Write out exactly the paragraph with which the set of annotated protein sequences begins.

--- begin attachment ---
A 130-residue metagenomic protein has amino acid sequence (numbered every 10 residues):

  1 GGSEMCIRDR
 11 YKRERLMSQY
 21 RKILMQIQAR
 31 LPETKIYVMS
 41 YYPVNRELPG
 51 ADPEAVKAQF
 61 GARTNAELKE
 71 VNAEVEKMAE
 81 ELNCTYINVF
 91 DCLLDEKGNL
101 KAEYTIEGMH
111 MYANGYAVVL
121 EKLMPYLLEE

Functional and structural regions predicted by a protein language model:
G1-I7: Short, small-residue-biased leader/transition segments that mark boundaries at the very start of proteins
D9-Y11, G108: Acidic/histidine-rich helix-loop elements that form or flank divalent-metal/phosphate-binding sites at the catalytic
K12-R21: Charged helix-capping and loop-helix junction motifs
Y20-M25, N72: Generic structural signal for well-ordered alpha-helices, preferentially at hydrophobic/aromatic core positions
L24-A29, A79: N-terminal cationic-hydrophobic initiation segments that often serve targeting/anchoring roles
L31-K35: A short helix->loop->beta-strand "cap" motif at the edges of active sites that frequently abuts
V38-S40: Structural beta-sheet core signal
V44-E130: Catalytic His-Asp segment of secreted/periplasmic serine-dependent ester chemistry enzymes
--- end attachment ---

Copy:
A 130-residue metagenomic protein has amino acid sequence (numbered every 10 residues):